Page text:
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Oil reserves matter, so do manpower and technology

September 22, 2009

There is no better time to be a graduate engineer in Nigeria, asserts Fabian Ajogwu, managing partner Kenna & Associates, a Lagos-based law firm. His reasons aren’t far-fetched. “Local content in Nigerian oil and gas is generating high demand for good engineers in field and engineering designs, fabrications, etc.”

Mr Ajogwu made this comment last month during an informal gathering at Victoria Island. The event, a monthly get-together on entrepreneurship and leadership, is organised by the some young professionals living there.The power sector, telecommunications and ICT were also areas Ajogwu pointed out as opportunities for engineers. Alas, the reality: the ongoing ASUU strike, the state of Nigeria’s universities and the quality of graduates, casts a dim light over this prospect. Yet this pessimism, however factual, can be addressed.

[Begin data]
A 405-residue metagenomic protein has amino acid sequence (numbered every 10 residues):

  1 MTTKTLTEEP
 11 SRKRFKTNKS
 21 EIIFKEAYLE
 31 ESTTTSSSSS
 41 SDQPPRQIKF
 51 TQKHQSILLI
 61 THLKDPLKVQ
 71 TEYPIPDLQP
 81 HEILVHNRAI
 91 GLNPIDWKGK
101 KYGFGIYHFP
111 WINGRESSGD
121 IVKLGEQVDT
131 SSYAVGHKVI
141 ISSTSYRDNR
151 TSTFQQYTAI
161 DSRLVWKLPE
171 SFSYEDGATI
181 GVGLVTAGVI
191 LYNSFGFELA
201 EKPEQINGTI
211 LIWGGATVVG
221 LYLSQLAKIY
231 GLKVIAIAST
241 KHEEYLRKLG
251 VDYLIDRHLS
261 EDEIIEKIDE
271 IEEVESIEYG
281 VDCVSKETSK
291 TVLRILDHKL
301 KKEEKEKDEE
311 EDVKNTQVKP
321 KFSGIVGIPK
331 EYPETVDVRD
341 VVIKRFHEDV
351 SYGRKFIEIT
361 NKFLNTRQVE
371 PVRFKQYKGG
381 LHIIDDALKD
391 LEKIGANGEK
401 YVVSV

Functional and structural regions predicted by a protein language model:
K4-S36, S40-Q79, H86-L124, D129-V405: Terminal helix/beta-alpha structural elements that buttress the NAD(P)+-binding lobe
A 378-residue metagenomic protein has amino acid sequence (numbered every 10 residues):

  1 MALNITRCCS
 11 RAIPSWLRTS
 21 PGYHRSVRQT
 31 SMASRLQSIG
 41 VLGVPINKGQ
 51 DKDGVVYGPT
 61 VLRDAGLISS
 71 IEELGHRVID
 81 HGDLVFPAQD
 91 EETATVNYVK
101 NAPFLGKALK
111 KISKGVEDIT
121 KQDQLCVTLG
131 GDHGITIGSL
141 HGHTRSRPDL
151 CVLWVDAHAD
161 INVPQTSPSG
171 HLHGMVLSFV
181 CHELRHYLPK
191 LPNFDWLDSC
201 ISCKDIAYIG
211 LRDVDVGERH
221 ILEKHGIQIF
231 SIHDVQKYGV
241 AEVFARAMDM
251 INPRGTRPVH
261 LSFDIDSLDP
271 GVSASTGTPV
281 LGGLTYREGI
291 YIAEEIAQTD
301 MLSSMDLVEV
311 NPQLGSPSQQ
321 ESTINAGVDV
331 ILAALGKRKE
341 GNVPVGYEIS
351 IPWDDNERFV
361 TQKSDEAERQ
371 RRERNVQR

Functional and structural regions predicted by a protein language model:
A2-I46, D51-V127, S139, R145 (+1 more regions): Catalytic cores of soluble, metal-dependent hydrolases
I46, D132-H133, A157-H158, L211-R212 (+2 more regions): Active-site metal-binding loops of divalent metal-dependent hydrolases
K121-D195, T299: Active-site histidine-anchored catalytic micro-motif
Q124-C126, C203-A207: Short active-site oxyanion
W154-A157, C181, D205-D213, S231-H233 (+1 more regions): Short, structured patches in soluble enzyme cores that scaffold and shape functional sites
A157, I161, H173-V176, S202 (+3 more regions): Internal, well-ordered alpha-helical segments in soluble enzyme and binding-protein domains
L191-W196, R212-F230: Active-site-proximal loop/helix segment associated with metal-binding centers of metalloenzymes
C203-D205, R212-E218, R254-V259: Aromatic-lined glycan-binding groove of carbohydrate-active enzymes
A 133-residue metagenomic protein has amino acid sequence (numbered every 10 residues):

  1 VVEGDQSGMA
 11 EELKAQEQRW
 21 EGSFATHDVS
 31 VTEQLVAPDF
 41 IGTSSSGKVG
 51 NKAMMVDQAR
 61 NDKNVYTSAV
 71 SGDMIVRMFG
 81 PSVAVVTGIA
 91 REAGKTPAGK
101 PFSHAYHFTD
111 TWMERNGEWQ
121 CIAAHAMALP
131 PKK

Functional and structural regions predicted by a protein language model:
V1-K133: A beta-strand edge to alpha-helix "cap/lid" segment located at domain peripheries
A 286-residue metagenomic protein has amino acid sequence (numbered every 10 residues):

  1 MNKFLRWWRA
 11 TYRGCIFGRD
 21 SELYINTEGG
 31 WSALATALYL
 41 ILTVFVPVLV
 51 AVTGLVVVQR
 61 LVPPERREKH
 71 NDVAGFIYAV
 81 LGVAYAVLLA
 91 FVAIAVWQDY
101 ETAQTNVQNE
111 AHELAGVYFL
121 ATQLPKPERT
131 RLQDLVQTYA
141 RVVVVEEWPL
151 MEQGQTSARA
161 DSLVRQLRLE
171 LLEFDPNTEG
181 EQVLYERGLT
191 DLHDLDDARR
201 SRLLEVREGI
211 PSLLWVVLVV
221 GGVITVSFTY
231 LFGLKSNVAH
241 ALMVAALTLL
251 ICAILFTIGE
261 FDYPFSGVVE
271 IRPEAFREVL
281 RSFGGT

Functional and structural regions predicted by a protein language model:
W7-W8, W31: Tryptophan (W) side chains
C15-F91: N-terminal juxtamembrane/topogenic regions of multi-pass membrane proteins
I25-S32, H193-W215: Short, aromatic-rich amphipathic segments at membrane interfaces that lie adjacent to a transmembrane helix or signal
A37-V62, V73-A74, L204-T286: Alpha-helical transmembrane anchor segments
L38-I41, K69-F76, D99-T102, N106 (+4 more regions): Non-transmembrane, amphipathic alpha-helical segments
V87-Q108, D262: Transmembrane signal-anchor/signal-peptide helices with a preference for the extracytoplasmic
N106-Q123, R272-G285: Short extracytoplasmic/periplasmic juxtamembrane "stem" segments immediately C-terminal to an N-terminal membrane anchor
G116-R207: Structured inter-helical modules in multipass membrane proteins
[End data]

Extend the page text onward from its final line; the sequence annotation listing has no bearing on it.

The Natural Resource Charter, designed by some academics and professionals, seeks “to assist the governments and societies of countries rich in non-renewable resources to manage those resources in a way that generates economic growth, promotes the welfare of the population in general and is environmentally sustainable.” (Paul Collier, professor of economics at Oxford and author of The Bottom Billion contributed to the charter).

The fifth of twelve precepts considers local capacity development —through part-ownership of oil companies or as controllers, of oil licenses or oil mining leases— as one way of “allowing for profits to flow back into the local economy and for business skills to be developed”.

Key to achieving this is as much participation along the entire value chain (upstream, midstream and downstream) through the usage of local goods, services, people, businesses and financing. Greater local participation, to a large extent, is the intention of Nigeria’s Petroleum Industry Bill (PIB). Even before the bill was presented this year, a mandatory 10 percent equity for local companies was conceived during the bid round for oil wells in 2005. This process, by oil-rich countries, of promoting local content or indigenous companies in the oil industry isn’t entirely new.